Abnormal Facial Expressions: Symptoms & Signs

  • Medical Author:
    Melissa Conrad Stöppler, MD

    Melissa Conrad Stöppler, MD, is a U.S. board-certified Anatomic Pathologist with subspecialty training in the fields of Experimental and Molecular Pathology. Dr. Stöppler's educational background includes a BA with Highest Distinction from the University of Virginia and an MD from the University of North Carolina. She completed residency training in Anatomic Pathology at Georgetown University followed by subspecialty fellowship training in molecular diagnostics and experimental pathology.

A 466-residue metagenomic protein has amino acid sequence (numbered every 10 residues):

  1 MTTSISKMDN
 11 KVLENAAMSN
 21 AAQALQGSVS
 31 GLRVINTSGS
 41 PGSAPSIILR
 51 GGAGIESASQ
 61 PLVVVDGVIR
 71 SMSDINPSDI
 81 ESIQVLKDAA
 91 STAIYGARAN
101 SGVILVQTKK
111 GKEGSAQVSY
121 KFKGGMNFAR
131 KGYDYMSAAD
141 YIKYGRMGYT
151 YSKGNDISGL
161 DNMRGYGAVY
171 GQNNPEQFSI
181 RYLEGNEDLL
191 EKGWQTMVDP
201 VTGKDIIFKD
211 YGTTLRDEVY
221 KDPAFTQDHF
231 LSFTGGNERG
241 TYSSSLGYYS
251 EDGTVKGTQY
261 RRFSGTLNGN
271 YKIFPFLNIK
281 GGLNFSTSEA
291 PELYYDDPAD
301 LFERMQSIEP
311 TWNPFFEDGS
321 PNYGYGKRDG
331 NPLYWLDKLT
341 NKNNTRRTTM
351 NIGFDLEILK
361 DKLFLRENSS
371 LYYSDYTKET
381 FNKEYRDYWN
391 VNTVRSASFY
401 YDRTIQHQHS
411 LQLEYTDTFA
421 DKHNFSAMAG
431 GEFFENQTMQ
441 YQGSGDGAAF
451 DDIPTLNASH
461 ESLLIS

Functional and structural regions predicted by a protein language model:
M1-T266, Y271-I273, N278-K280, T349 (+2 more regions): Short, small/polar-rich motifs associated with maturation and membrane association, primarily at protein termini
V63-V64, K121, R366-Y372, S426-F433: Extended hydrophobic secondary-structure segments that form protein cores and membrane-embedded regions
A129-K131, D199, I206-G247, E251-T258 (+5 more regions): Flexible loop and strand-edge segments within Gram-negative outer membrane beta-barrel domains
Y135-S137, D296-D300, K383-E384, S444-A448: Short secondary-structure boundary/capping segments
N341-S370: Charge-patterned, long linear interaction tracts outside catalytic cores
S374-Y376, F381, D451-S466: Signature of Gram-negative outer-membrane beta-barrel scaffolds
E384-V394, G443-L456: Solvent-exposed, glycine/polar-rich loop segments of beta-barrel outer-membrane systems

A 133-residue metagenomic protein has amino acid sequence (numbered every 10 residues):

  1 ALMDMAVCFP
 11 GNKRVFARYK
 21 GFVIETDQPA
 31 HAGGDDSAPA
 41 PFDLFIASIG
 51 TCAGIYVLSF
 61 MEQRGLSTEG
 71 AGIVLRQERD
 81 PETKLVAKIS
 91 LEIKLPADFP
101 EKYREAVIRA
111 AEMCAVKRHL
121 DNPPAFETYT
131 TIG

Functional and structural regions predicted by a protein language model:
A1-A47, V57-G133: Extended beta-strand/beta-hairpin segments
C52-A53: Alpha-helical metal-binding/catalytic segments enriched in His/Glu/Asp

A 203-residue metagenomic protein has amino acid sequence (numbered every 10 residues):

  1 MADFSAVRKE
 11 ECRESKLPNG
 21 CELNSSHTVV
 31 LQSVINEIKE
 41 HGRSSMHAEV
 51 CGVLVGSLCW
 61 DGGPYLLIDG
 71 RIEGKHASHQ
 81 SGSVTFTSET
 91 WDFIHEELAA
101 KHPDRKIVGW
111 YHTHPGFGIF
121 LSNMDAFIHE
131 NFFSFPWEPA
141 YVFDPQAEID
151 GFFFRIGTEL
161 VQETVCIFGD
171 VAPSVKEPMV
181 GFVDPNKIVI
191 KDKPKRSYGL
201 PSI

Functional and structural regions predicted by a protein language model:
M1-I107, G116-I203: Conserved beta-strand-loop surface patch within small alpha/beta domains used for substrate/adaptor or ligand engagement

Abnormal facial expressions can occur as a result of conditions that damage the nerves to the face, such as Bell's palsy or facial paralysis. Damage to the brain, such as with stroke or transient ischemic attack, can also cause impaired movement, including changes in facial expressions. Patients with a number of psychiatric conditions may display abnormal facial expressions, particularly the psychotic disorders, in which an individual's sense of reality is impaired. Facial tics, such as those that occur in Tourette syndrome, are one form of abnormal facial expressions.


Kasper, D.L., et al., eds. Harrison's Principles of Internal Medicine, 19th Ed. United States: McGraw-Hill Education, 2015.

Medically Reviewed by a Doctor on 2/16/2018

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